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Passing of the Third Floor Back - Jerome K. Jerome

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PASSING OF THE THIRD FLOOR BACK
By JEROME K. JEROME

PASSING OF THE THIRD FLOOR BACK

The neighbourhood of Bloomsbury Square towards four o'clock of a
November afternoon is not so crowded as to secure to the stranger, of
appearance anything out of the common, immunity from observation.
Tibb's boy, screaming at the top of his voice that _she_ was his
honey, stopped suddenly, stepped backwards on to the toes of a voluble
young lady wheeling a perambulator, and remained deaf, apparently, to
the somewhat personal remarks of the voluble young lady.  Not until he
had reached the next corner--and then more as a soliloquy than as
information to the street--did Tibb's boy recover sufficient interest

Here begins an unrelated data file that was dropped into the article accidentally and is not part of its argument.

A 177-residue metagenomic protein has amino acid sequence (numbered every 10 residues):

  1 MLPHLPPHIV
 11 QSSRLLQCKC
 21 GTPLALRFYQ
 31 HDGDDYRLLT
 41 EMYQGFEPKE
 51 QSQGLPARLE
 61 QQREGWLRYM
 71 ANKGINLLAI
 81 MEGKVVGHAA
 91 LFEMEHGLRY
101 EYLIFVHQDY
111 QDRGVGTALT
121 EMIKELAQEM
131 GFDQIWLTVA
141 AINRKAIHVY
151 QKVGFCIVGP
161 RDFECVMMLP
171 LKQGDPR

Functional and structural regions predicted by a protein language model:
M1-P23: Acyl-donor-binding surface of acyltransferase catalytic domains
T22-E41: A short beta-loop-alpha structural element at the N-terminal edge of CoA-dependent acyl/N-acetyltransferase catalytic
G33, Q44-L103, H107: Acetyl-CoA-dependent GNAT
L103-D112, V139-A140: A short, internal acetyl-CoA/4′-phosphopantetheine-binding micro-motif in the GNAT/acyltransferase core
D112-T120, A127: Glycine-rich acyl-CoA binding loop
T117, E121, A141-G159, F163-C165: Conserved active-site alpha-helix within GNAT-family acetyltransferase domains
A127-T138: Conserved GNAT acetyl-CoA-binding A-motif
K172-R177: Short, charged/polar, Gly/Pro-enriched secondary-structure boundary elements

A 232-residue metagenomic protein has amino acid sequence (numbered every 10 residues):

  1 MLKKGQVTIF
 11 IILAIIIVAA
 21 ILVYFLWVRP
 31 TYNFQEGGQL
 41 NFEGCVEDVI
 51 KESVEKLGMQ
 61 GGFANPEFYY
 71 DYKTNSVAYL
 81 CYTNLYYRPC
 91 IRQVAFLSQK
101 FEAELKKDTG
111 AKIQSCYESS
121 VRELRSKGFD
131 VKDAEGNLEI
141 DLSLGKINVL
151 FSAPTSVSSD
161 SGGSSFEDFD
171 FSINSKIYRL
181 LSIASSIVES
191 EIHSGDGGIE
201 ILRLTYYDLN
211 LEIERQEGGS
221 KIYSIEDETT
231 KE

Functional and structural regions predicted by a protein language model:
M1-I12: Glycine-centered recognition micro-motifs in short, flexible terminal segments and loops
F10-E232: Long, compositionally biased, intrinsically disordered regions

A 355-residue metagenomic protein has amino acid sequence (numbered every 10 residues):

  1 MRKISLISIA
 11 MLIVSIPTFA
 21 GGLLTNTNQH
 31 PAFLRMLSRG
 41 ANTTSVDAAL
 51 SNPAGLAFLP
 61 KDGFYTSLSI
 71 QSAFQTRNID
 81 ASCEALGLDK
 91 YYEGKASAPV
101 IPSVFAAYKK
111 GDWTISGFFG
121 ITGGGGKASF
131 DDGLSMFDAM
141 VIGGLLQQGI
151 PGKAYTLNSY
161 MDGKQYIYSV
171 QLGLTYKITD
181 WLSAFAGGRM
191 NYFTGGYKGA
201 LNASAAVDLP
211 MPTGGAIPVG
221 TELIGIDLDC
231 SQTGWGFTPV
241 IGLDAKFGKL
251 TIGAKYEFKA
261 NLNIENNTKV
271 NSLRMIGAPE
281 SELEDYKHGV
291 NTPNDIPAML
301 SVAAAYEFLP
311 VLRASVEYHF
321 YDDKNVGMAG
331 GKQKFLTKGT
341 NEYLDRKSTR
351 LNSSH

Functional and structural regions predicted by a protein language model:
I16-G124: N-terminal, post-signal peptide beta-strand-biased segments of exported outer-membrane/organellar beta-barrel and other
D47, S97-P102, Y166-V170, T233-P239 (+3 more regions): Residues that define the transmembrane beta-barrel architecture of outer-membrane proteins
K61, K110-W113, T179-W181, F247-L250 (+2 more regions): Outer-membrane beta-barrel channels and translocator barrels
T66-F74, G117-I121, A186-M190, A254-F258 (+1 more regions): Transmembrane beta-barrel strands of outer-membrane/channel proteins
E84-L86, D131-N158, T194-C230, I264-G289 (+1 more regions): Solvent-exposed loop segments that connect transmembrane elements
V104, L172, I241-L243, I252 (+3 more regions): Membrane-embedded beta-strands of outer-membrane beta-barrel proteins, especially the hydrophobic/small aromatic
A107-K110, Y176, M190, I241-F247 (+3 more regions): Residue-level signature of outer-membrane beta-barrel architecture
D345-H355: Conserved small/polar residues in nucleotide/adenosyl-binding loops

in his own affairs to remark that _he_ was her bee.  The voluble young
lady herself, following some half-a-dozen yards behind, forgot her
wrongs in contemplation of the stranger's back.  There was this that
was peculiar about the stranger's back:  that instead of being flat it
presented a decided curve.  "It ain't a 'ump, and it don't look like
kervitcher of the spine," observed the voluble young lady to herself.
"Blimy if I don't believe 'e's taking 'ome 'is washing up his back."

The constable at the corner, trying to seem busy doing nothing,
noticed the stranger's approach with gathering interest.  "That's an
odd sort of a walk of yours, young man," thought the constable.  "You
take care you don't fall down and tumble over yourself."
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